• Tim

The future of fan engagement

Updated: Sep 3, 2020

The Sports Loft podcast brings industry leaders together with senior leaders from the Sports Loft member companies to discuss the topical issues in sport, entertainment, tech and investment.

In the latest episode of the Sports Loft podcast, we posed the question of what future fan engagement will look like to Satisfi Labs’ CEO Donny White and KNVB’s Captain of knowledge development & innovation, Giel Kirkels, two people who have a good idea of what the future holds.

Donny is CEO at Satisfi, a conversational search tool for venues that uses AI and allows people to get the information they need at arenas, often a closed shop for maps and search. With investment from MLB and Google, Satisfi have an impressive roster of US sports clients across all the major sports. Giel leads innovation for KNVB and collaborates with UEFA for the Reimagine Football initiative.

What do they think will happen? Donny highlighted the need to segment different fan personas, at stadium, at home or in other venues. “You’ll be going to the stadium knowing everything will be personalised to you” from ticket buying to attendance, like a VIP visit to a casino.

Giel’s greatest focus is getting fans back into stadiums. Once he has, “how can we make it fun?” KNVB’s research found that atmosphere was the most enjoyable part of attending matches for fans. It’s important for athletes too. Players said they can’t get focused without the crowd noise during the warm up. This poses the challenge of how you get at-home fans into the stadium to create atmosphere? Donny thinks fans will want to get their voices heard, wherever they’re watching from. “Players need (atmosphere) as badly as fans do”.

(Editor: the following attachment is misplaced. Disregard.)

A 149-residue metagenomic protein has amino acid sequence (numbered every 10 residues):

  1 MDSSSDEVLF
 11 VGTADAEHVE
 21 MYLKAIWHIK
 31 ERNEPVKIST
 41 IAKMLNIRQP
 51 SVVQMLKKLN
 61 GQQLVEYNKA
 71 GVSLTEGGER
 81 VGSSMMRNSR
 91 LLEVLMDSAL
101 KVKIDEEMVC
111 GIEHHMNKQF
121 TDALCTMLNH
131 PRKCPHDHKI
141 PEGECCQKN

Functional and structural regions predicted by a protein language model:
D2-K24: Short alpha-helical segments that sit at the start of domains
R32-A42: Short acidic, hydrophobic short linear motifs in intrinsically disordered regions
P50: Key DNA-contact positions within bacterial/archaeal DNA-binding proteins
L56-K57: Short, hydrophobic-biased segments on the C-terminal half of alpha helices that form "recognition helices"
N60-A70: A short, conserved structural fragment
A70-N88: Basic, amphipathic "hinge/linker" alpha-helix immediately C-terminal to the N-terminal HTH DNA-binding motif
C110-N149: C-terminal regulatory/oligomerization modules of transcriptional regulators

What problems are they trying to address for the next stage of development? Giel is focused on the making the stadium experience as rich as possible, such as providing live broadcast feeds so fans can watch other angles and replays, conscious that many will spend more time on their phones if they can’t sit next to friends.

Looking further ahead, Donny expects to see “new physical experiences created” connecting the need for togetherness with technological advances. This could see viewing experiences closer to home for those who can’t make the stadium but still want a shared experience with other fans.

Giel wants to “keep the stadium experience accessible” and hopes for VR and AR technologies to hit the mainstream, bringing fans closer to the stadium even if they can’t be there, whether because of a pandemic or because they live far away. He said that “covid is screaming for innovation” and will act as a digital accelerator. Even if fan engagement is currently harder because of the pandemic, it could usher in a whole new set of opportunities.

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